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[EXCERPTS] DEPARTMENT OF STATE DAILY PRESS BRIEFING

BRIEFER: NICHOLAS BURNS FRIDAY, APRIL 25, 1997

BURNS: I'm glad to see that you noted that. It was a major success. I
think it really was one of the significant successes of the
President's second term in foreign policy because of the stakes that
were involved and because of the intense involvement of the President,
the Vice President, Secretary Albright, and Secretary Cohen, and we
are very pleased the Senate has given its advice and consent.

We now look forward to becoming part of the rule-making body for the
Chemical Weapons Convention and fully a part of the effort to
implement it worldwide, and we call upon all the great powers of the
world to ratify this treaty.

Unfortunately, we understood this morning that the Russian DUMA has
decided to go on vacation and they have not ratified this treaty. It
is very important that Russia now make the effort to ratify this
treaty, and very quickly. Fortunately, I think we have good faith and
good will on the part of the Russian Government and President Yeltsin
and Foreign Minister Primakov and we look to the Russian elected
legislators to show similar good faith and make sure that Russia is
part of this effort. But we think this vote last night in the Senate
is a vote for American engagement in the world, American leadership in
the world, and for making sure that chemical weapons do not present a
threat to the American people or to our friends around the world.

Q: Nick, how do you feel about the proposition that this may be the
last hurrah for arms control? I'll give you reasons for that: no
landslide, took enormous lobbying, you got reluctant senators like
Lott and Warner, among others, saying they did this very reluctantly.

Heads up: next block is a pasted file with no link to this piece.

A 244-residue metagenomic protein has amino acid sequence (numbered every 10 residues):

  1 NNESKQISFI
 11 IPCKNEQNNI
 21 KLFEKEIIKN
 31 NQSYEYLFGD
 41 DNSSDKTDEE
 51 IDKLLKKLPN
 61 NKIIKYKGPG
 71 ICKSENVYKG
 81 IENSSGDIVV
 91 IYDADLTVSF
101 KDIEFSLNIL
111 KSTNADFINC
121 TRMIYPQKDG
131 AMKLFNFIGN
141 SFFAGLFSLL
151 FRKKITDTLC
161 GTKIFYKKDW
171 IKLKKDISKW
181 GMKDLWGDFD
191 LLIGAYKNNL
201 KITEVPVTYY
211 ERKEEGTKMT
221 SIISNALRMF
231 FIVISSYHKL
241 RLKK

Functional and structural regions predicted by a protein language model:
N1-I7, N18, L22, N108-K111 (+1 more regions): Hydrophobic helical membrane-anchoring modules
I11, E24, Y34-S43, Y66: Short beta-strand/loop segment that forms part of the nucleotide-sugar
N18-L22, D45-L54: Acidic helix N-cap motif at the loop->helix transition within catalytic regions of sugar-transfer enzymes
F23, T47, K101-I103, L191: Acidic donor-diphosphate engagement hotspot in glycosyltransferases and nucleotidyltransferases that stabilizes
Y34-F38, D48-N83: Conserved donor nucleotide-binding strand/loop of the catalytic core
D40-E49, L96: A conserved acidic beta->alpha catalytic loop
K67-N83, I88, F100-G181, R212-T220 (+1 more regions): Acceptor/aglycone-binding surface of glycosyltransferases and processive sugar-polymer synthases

It took a hell of a campaign, right? The DUMA is sitting on START, the
DUMA is sitting on this, and you are killing the Arms Control Agency,
which is no small matter.

How would you deal with the notion that maybe --

BURNS:  I didn't think we would be put on trial this morning.

Q: -- the State Department is killing the Arms Control -- the
President of the United States is killing the Arms Control Agency.

BURNS:  No, we are elevating --

Q:  For 30 years --

BURNS:  We're elevating it.

Q:  You're not elevating.

BURNS:  We are.

Q:  You're eliminating an independent --

BURNS:  Anyway, I'll let you finish.

Q: -- an independent link to the White House, the director's job, and
you're putting it under a State Department ceiling. So the question
is: What is the future of arms control? Do you see a glorious future
for arms control led by this administration or any other one?

BURNS:  Yes.

Q:  How so?

BURNS: I don't think this is the last hurrah by any stretch of the
imagination. First, you have -- I think you see, Barry, throughout the
last 35 years that the Test Ban Treaty and the SALT treaties and the
START treaties and the non-proliferation treaties have always had
their share of controversy attached to them and there have always been
divisions in this country about whether we should go forward with each
one of those. So it's not surprising that we would have had a very